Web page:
And among other problems, people in the church were in the habit of suing each other.
Factions arose over who, apparently, had been baptized by whom.

Nous is the Greek word for mind in these verses.
It refers to a capacity to recognize goodness and hate evil and the power of considering and judging soberly, calmly and impartially.
Gnome is the Greek word for judgment.
It refers to the ability to have agreement based on knowledge.
What Paul is saying is that we need a Christ-centered Nous to have a God-honoring Gnome.
Paul scolds them for having a man-centered or personality-centered perspective (No Nous) and this led them to make judgments (Gnome) that were not God-honoring and not biblically uniting.

To get a better idea of the nous needed, we will take a look at 1 Corinthians 14:12-20:
12 So with yourselves, since you are eager for manifestations of the Spirit, strive to excel in building up the church.
13 Therefore, one who speaks in a tongue should pray for the power to interpret. 14 For if I pray in a tongue, my spirit prays but my mind is unfruitful. 15 What am I to do? I will pray with my spirit, but I will pray with my mind also; I will sing praise with my spirit, but I will sing with my mind also. 16 Otherwise, if you give thanks with your spirit, how can anyone in the position of an outsider say “Amen” to your thanksgiving when he does not know what you are saying? 17 For you may be giving thanks well enough, but the other person is not being built up. 18 I thank God that I speak in tongues more than all of you. 19 Nevertheless, in church I would rather speak five words with my mind in order to instruct others, than ten thousand words in a tongue.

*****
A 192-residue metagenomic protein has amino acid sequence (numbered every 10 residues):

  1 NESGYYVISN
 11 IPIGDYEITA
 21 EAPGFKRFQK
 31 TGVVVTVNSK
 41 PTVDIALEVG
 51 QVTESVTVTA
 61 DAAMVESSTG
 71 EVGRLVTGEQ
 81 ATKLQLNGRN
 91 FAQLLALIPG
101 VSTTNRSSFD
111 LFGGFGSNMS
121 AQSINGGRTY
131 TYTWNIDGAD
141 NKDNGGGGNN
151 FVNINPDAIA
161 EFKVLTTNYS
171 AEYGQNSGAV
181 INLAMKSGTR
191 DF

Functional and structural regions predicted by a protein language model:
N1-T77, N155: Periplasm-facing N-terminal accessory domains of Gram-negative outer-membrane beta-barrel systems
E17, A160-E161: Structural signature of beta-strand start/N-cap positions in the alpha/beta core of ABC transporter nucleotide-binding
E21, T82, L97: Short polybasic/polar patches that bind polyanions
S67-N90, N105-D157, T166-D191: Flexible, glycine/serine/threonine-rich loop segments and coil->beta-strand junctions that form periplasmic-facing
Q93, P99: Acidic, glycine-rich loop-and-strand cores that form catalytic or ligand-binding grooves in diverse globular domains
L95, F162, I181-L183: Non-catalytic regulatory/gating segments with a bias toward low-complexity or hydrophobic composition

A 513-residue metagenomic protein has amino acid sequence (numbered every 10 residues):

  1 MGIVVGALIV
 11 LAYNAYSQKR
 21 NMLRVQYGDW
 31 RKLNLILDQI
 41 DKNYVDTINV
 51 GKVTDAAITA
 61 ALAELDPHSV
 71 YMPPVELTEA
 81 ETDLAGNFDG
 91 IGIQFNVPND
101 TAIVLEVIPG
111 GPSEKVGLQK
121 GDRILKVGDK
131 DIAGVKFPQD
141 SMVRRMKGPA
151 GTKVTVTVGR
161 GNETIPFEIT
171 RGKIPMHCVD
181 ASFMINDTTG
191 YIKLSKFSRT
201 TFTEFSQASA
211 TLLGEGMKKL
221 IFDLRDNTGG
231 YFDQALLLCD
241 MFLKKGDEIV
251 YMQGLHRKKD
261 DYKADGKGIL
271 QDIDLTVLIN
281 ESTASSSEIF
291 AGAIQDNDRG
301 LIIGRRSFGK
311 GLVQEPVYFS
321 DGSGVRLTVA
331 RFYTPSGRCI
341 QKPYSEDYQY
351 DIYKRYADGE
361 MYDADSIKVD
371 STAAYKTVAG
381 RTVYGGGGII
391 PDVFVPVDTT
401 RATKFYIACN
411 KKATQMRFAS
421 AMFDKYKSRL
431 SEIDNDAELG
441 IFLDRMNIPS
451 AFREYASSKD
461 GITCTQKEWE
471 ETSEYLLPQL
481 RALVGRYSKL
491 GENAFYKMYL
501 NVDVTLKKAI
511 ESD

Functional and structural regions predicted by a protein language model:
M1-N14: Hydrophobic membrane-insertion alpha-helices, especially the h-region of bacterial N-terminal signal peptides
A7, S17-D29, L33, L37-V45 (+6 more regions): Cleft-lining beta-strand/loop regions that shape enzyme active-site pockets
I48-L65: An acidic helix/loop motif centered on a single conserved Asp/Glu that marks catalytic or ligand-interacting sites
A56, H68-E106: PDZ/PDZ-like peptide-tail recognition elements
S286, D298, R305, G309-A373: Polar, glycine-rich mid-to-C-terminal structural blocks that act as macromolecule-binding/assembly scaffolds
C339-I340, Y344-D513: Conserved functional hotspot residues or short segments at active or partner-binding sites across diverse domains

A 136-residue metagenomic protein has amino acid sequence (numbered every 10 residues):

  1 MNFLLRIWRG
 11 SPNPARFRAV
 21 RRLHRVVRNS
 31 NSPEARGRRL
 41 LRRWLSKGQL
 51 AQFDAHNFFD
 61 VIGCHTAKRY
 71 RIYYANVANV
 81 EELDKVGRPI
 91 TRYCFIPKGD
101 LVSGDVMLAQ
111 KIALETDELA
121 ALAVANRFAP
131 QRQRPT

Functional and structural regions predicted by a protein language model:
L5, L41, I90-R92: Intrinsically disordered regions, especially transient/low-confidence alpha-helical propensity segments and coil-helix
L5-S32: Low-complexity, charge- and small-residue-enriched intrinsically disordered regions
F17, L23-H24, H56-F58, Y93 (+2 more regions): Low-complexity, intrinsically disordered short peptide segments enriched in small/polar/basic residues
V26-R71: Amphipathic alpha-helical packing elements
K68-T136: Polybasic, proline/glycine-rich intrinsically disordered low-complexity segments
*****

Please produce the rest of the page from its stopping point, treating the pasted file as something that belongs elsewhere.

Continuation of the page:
20 Brothers, do not be children in your thinking. Be infants in evil, but in your thinking be mature.

Paul is illustrating why it is a mature judgment to be careful and discerning in the use of speaking of tongues.
Notice in verses 15 and 19 he is talking about using his Nous to make sober judgments about the right thing to do.
To further illustrate his point, consider the contrasts he makes throughout these verses:
My tongue vs. my mind – vs 14
In a tongue vs. with my mind – vs 14
Pray with my spirit vs. pray with my mind – vs. 15
Sing with my spirit vs. sing with my mind also – vs. 15
You may be giving thanks vs. other person is not being built up – vs. 17
Ten thousand words in a tongue vs. five words with my mind – vs. 19
These are contrasts between impulse, emotional & spiritual influence and desire vs. a biblically informed, Christ-centered reason and judgment (a Nous informed Gnome).

See how this works:
We have desires and impulses, some of which may even be God given (tongues), and they lead us to certain actions.
But, by using a Christ-centered Nous we can make God-honoring Gnome that may lead us to refrain from that action or to a wiser course of action.
This principle applies to who baptized whom, to speaking in tongues, to smarter-than-thou Bible knowledge and just about anything else.
So in the pursuit of Biblical Unity, just because something is OK, doesn’t mean that it is always OK.